THE CHILDREN of the charity for protection struck Facebook head Mark Zuckerberg on plans to merge messaging services – saying it would help young people direct children.
The idea of integration – which includes Instagram, WhatsApp, and Facebook – aims to make it easier for you to talk to friends.
For example, someone using Facebook can send a message to a friend who only uses WhatsApp.
But the NSPCC says this will also make it easier for pedophiles to penetrate more children.
Her online security chief Andy Barrows said: "The implementation of these messaging services creates more children.
"We know that pickers send messages on a scale – much like phishing messages from thieves trying to steal money.
"Merge messages can make it easier."
As part of the change, all messages will be "encrypted from one end to end" – protection that means that only the sender and the recipient can see them.
But, Mr Burrows added: "Encryption makes it difficult for social networks or law enforcement to see if the gamblers are working."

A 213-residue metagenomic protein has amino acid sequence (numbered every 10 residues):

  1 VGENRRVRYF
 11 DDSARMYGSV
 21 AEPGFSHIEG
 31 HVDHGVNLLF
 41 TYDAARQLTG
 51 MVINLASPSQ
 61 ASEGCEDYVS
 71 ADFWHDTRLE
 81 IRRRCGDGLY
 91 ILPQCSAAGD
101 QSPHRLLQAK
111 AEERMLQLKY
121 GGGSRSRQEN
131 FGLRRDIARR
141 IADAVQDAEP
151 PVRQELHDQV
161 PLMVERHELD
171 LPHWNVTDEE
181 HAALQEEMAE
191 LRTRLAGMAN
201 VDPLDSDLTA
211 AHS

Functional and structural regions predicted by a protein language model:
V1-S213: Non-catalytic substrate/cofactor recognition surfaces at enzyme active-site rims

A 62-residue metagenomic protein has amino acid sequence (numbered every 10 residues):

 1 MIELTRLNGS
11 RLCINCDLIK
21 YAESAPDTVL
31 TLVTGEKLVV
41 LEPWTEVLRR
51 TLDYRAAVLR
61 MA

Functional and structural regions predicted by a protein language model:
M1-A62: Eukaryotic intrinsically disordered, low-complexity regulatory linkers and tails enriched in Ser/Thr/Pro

Facebook has all three separate services and aims to merge messages by the end of this or the year 2020.
Networks will remain stand-alone applications.
Social Media Consultant Matt Navarra said Facebook's move was part of the fight against Apple's popular iMessage service.
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A spokeswoman for Facebook said: "There are many discussions and debates, because we are starting a long process of discovering details about how it works."
Recent data for the year – for 2017-18 – show that police recorded more than 3,000 offenses, about nine a day.
Where police officers noticed the method used to communicate with a child, more than half of the cases (53 percent) were watched on Facebook or the applications it owns.